Filmmaker Margy Kinmonth’s new feature documentary Revolution: New Art for a New World should delight art fans and historians across the globe. It offers up a plethora of Russian Avant-Garde art from 1917-1932 to view from the comfort of your cinema seat (or home recliner) and simultaneously talks one through the accompanying history of this controversial period in Russian history.
It’s clear to see from the onset that this is an extremely well rounded and researched project with impeccably reliable sources — a must-have with any kind of archive based documentary. There are contributions from the collections of major Russian art institutions, contemporary artists and curators and we even get to hear from the direct descendants of the pioneering artists in question such as Chagall, Kandinsky and Malevich.
The documentary was filmed on location in Moscow, St. Petersburg and London in co-operation with the Royal Academy of Arts, London. Without having to travel to Russia, Revolution: New Art for a New World takes its audience inside The State Tretyakov Gallery, The State Russian Museum and The State Hermitage Museum. Also (as if this wasn’t enough of a treat for art lovers), the audience is privy to previously banned masterpieces that have not seen the light of day for decades.
The reasons behind Revolution: New Art for a New World?
Kinmonth’s initial, most driving inspiration was the film “October” by Eisenstein which she discovered to be nothing more than a propaganda exercise. Lenin discovered that art was a great means by which to spread his communist principles and therefore it ended up playing a central role in the Russian Revolution. With this in mind, Kinmonth knew there was a vital story to be told about the artists whose experiences were so meaningful and connected with these political events and the upcoming anniversary of the 1917 Russian Revolution (November 7th) seemed like the perfect time to do it.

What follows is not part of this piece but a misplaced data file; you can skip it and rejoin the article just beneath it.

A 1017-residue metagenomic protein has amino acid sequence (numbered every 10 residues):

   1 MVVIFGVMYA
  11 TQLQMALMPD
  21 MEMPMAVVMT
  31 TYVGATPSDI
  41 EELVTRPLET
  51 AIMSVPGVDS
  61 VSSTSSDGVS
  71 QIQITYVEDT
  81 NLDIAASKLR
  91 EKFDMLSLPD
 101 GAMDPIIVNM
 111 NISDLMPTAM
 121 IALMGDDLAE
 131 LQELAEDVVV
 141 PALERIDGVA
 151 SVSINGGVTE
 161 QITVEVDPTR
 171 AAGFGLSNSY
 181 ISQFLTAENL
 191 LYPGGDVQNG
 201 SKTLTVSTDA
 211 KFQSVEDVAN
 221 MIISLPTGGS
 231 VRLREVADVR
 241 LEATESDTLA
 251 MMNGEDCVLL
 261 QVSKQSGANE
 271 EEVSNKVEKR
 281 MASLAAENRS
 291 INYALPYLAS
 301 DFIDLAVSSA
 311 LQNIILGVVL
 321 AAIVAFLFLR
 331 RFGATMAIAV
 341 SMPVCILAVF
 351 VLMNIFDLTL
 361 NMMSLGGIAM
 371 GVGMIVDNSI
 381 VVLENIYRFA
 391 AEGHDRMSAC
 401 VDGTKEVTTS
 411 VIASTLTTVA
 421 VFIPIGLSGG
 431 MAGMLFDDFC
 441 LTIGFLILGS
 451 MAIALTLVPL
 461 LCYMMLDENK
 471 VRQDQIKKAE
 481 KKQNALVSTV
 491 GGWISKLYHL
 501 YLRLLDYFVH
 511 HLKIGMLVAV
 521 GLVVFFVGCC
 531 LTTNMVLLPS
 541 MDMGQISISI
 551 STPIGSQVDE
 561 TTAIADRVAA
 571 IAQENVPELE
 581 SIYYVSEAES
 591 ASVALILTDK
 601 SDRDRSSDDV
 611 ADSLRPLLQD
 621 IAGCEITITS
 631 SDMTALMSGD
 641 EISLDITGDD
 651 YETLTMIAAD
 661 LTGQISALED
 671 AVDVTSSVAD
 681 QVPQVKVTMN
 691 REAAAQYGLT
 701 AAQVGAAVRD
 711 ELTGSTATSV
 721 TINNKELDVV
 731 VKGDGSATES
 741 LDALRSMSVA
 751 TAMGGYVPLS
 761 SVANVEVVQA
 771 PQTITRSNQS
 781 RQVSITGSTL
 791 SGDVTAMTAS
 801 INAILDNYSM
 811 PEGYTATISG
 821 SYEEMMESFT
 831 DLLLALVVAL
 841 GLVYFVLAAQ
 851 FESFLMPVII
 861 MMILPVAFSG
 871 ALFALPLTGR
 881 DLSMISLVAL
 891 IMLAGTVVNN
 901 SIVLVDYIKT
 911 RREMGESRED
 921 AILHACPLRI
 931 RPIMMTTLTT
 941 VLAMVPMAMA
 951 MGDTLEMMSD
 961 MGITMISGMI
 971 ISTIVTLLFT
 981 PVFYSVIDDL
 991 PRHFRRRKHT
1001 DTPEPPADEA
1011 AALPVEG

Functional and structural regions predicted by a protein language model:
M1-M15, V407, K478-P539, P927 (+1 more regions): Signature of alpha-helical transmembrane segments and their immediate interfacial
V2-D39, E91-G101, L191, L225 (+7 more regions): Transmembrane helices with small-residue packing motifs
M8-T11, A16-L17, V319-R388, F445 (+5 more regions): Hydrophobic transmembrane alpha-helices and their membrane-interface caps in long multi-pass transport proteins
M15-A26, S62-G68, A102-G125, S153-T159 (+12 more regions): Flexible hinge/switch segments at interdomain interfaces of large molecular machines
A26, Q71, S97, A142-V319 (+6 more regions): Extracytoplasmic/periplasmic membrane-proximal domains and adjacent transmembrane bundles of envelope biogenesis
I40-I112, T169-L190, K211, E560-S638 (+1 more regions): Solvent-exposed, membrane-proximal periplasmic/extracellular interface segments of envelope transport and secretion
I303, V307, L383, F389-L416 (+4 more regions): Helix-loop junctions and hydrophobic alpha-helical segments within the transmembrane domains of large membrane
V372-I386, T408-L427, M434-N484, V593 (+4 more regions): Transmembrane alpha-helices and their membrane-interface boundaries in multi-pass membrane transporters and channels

Also Kinmonth’s previous documentaries (both TV and theater) definitely show her deep admiration for art and history, and to a lesser extent, an expertise on Russia. “War Art with Eddie Redmayne,” “Hermitage Revealed,” “Royal Paintbox,” “Outback Art: The Gold Rush,” “The South Bank Show” pepper her filmography over the past ten years. The contacts made and dues paid cataloging, investigating and admiring undoubtedly helped her to gain access to people, places and works not available to the average person. And the effort shows: The history and images congeal together beautifully to tell the tale with the contributions from the likes of Mikhail Piotrovsky, Zelfira Tregulova, Andrei Konchalovsky, Matthew Macfayden, Tom Hollander, James Fleet, among many others.
Revolution: New Art for a New World explains (and celebrates) how the modern work of the Russian Avant-Garde movement was in direct response to the utopian challenge of building a “New Art” for a “New World” in which myriad of colorful and inventive works were produced. And while Stalin’s rise to power 15 years later may have seen this freeing period come to an end, the movement clearly continues to — as it very well should — influence art to this day.